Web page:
`Foldable`

The method `foldr`

is the only method needed to define an instance of `Foldable`

.^{3}

It turns out that `(a -> b -> b)`

and a single constant `b`

are sufficient for specifying algebras for inductive types. Inductive types are built from polynomial base functors so we can describe an algebra by first matching on the summand and then iteratively applying the combining function to combine each recursive position. If there are no recursive positions, we instead use the zero value `z`

.

Defining the instance for lists is straightforward:

As another example, we consider writing an instance for binary trees which only contain values in the leaves. It is less obvious then how to implement `foldr`

as the usual fold (`foldTree`

below) has a different type signature.

```
data Tree a = Branch (Leaf a) (Leaf a) | Leaf a
foldTree :: (b -> b -> b) -> (a -> b) -> Tree a -> b
```

We can do so by cleverly instantiating the result type `b`

when performing the recursive calls.

```
instance Foldable Tree where
foldr :: (a -> b -> b) -> b -> Tree a -> b
foldr f z t =
case t of
Leaf a -> f a z
Branch l r -> foldr (\a c -> f a . c) id l
(foldr f z r)
```

The first recursive call of `foldr`

returns a function of type `b -> b`

which tells us how to combine the next recursive occurence. In this case there are only two recursive positions but this process can be iterated to combine all the recursive holes.^{4}

The definition for `foldMap`

usually provides a more intuitive interface for defining instances but it is harder to motivate which is why we prefer `foldr`

.

```
foldMapTree :: Monoid m => (a -> m) -> Tree a -> m
foldMapTree f (Leaf a) = f a
foldMapTree f (Branch l r) = foldMapTree f l <> foldMapTree f r
```

However, instances for inductive types defined in this uniform manner are less powerful than folds induced by an \(F\)-algebra. The problem comes from the fact that all the recursive holes much be combined in a uniform fashion.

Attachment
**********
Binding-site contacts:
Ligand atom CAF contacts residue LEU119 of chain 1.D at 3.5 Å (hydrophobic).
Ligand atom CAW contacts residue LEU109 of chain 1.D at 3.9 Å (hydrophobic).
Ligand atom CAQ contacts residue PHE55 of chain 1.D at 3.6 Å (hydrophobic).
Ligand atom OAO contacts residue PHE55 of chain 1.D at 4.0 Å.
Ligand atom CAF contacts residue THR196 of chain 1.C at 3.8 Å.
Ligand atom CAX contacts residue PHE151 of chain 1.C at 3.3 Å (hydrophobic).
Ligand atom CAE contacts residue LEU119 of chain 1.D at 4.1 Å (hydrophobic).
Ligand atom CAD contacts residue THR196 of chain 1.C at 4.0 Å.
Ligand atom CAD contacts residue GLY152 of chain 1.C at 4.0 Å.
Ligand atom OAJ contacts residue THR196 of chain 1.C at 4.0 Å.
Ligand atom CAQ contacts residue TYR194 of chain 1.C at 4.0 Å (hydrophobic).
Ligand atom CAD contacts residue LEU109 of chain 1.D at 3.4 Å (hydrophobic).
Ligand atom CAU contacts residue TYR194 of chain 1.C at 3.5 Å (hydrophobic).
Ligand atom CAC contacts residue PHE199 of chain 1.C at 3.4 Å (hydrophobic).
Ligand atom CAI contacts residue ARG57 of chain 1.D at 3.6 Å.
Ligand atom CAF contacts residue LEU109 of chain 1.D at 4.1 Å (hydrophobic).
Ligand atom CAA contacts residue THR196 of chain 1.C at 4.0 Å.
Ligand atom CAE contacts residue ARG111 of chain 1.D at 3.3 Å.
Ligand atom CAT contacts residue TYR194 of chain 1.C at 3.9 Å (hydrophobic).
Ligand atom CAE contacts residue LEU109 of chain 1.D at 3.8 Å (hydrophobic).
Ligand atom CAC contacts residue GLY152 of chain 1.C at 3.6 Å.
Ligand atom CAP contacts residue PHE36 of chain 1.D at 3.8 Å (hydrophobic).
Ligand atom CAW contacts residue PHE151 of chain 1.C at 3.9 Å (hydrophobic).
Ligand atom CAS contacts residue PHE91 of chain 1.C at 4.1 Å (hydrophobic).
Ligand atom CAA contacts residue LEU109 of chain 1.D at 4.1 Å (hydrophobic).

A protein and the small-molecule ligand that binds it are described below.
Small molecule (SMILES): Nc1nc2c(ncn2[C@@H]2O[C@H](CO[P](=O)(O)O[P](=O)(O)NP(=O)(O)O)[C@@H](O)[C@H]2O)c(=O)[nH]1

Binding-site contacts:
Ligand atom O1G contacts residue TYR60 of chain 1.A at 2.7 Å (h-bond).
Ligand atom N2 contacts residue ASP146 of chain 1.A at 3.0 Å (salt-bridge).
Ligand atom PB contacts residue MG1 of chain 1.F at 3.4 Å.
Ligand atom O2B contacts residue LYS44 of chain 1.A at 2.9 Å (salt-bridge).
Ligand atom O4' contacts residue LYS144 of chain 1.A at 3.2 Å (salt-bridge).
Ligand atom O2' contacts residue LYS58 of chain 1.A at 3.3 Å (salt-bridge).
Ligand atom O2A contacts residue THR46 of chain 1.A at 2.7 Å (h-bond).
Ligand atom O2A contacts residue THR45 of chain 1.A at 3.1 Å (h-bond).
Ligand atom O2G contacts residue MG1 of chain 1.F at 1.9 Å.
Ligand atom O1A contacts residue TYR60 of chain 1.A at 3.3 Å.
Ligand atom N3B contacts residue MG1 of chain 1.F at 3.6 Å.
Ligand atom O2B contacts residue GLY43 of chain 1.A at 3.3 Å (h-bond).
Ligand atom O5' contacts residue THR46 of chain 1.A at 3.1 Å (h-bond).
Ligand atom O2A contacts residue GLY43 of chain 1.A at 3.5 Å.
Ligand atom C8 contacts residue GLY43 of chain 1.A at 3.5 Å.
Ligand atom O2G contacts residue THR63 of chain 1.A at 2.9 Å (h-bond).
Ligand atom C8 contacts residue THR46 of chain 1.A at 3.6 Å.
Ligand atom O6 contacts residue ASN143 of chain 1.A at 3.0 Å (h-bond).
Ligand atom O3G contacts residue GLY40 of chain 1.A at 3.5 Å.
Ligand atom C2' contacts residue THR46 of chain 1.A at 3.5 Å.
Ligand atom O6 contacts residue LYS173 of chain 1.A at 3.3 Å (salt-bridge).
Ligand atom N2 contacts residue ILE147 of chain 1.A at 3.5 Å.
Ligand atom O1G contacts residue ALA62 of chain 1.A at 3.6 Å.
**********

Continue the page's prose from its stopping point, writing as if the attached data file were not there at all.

The question I have, is it possible to define `middle`

using the `Foldable`

interface?

```
data Tree3F a r = Leaf a | Branch r r r
type Tree3 a = Mu (Tree3F a)
middleFold :: Tree3F a a -> a
middleFold (Leaf a) = a
middleFold (Branch _ m _) = m
middle :: Tree3 a -> a
middle = cata middleFold
```

# Conclusion

The definition of `Foldable`

is motivated by the well-understood theory of inductive data types. The pragmatics of Haskell lead us to the seemingly quite ad-hoc class definition which has generated much discussion in recent years. The goal of this post was to argue that the class is better founded than people think and to explain some of the reasons that it leads to some uncomfort.

My argument is not about deciding whether an ad-hoc definition is lawful, it is explaining the motivation for the class in a way which also explains the lawlessness. The class definition is a compromise because of the practicalities of Haskell. The only way in which we can know a definition is sensible or not is by inspecting whether the ad-hoc definition agrees with the canonical definition given by `cata`

.

# Appendix: Free Theorems of `foldr`

There are some free theorems for `foldr`

which is natural in `a`

and `b`

.

Naturality in `b`

amounts to, for all functions `g : b -> c`

.

and naturality in `a`

amounts to, for all functions `f : c -> a`

.

These are included for completeness.

From now on when we say data type, we mean polynomial data type.↩

Lambek’s lemma tells us that the two functions are each other’s inverse.↩

Notice that we are only able to fold type constructors of kind

`* -> *`

, this is an arbritary choice, motivated by the fact that most containers which we wish to fold are polymorphic in one way. (For example, lists and trees).↩Note that I didn’t think of this definiton myself but arrived at it purely calculationally from the definition of

`foldMap`

and`foldr`

.↩